New AI System Improves Predictive Accuracy Amid Dense Traffic

For secured autonomous driving, precise real-time prediction of the movement of nearby vehicles or the future trajectory of pedestrians is necessary.

New AI System Improves Predictive Accuracy Amid Dense Traffic

QCNet can capture the intentions of road users, accurately predicting multiple possible movements of surrounding vehicles. Image Credit: Professor Wang’s research group / City University of Hong Kong

Recently, a research group headed by the City University of Hong Kong (CityU) developed a novel AI system that enhances predictive accuracy amid dense traffic and raises computational efficiency by more than 85%, thereby providing great potential for improving the safety of autonomous vehicles.

Wang Jianping, a Professor in the Department of Computer Science (CS) at CityU, who headed the study, described the vital significance of accurate and real-time prediction in autonomous driving, emphasizing that even the least delays and errors could result in catastrophic accidents.

However, present solutions available for behavior prediction frequently fight to properly understand driving scenarios or lack efficiency in their predictions.

Generally, such solutions include re-normalizing and re-encoding the latest positional data of encircling objects and the environment whenever the vehicle and its observation window go ahead, although the latest position data considerably overlaps the preceding data. This results in redundant latency and computations in real-time online predictions.

To defeat these limitations, Professor Wang and her team presented a discovery trajectory prediction model, known as “QCNet,” which could theoretically assist the streaming processing.

It depends on the principle of comparative spacetime for positioning, which provides the prediction model with outstanding properties, like the “roto-translation invariance in the space dimension” and “translation invariance in the time dimension”.

These two properties allow the position information that has been extracted from a driving scenario to be special and fixed, irrespective of the viewer’s space-time coordinate system when the driving scenario has been viewed.

This method enables caching and reusing earlier computed encodings of the coordinates, thereby allowing the prediction model to operate in real-time theoretically.

Also, the team integrated the comparative positions of lanes, road users, and crosswalks into the AI model to capture their interactions and relationships in driving scenarios.

This improved understanding of the rules of the road and the interactions among several road users allows the model to produce collision-free predictions while considering uncertainty in the future behavior of road users.

For the efficacy of QCNet to be assessed, the research group made use of “Argoverse 1” and “Argoverse 2,” two large-scale collections of open-source autonomous driving data and high-definition maps from various US cities.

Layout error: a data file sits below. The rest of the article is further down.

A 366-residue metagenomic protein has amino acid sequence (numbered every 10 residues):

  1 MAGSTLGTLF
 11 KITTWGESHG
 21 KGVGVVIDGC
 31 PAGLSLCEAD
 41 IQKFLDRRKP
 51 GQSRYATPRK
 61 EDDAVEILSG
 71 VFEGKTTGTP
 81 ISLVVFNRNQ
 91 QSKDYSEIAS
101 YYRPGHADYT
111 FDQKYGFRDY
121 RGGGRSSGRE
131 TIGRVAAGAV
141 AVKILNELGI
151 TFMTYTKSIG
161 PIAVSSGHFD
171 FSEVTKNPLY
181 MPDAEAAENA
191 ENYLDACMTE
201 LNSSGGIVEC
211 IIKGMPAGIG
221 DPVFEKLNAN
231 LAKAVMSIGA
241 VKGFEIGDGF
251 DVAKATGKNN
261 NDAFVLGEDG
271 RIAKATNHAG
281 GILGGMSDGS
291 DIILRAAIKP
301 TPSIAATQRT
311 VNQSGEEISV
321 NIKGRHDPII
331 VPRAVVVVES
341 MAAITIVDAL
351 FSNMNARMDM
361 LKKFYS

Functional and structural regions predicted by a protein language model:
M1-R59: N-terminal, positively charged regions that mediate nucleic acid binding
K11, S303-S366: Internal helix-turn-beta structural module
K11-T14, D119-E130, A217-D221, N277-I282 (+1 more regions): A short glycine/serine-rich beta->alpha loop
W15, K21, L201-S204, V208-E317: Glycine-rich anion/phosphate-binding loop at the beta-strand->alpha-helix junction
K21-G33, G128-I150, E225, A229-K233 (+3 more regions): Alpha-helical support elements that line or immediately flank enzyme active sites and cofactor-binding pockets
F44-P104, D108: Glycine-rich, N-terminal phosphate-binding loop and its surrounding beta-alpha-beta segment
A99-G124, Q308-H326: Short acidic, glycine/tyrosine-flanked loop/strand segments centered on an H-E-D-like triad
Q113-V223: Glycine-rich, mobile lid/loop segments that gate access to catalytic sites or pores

These datasets are known to be the most difficult benchmarks for behavior prediction, compassing more than 320,000 sequences of data and 250,000 scenarios.

In testing, QCNet illustrated both speed and precision in forecasting road users’ future movements. This could happen with a long-term prediction of up to six seconds. It ranked first among the 333 prediction methods on Argoverse 1 and 44 approaches on Argoverse 2.

Furthermore, QCNet considerably decreased online inference latency from 8 ms to 1 ms and increased the efficiency by more than 85% in the densest traffic scene, including 190 road users and 169 map polygons, like crosswalks and lanes.

By integrating this technology into autonomous driving systems, the autonomous vehicles can effectively understand their surroundings, predict the future behavior of other users more accurately, and make safer and more human-like decisions, paving the way for safe autonomous driving. We plan to apply this technology to more applications in autonomous driving, including traffic simulations and human-like decision-making.

Wang Jianping, Professor, Department of Computer Science, City University of Hong Kong

The study’s first author is Mr Zhou Zikang, a PhD student in Professor Wang’s research group in the Department of CS at CityU. The corresponding author of the study is Professor Wang.

Also contributing to the study were collaborators from the Hon Hai Research Institute, a research center established by Hon Hai Technology Group (Foxconn®), and Carnegie Mellon University in the US. The study outcomes will be combined into Hon Hai Technology Group’s autonomous driving system to improve self-driving safety and real-time prediction efficiency.

The study was financially supported by several funding sources, including Hon Hai Research Institute, the Hong Kong Research Grants Council, and the Shenzhen Science and Technology Innovation Commission.

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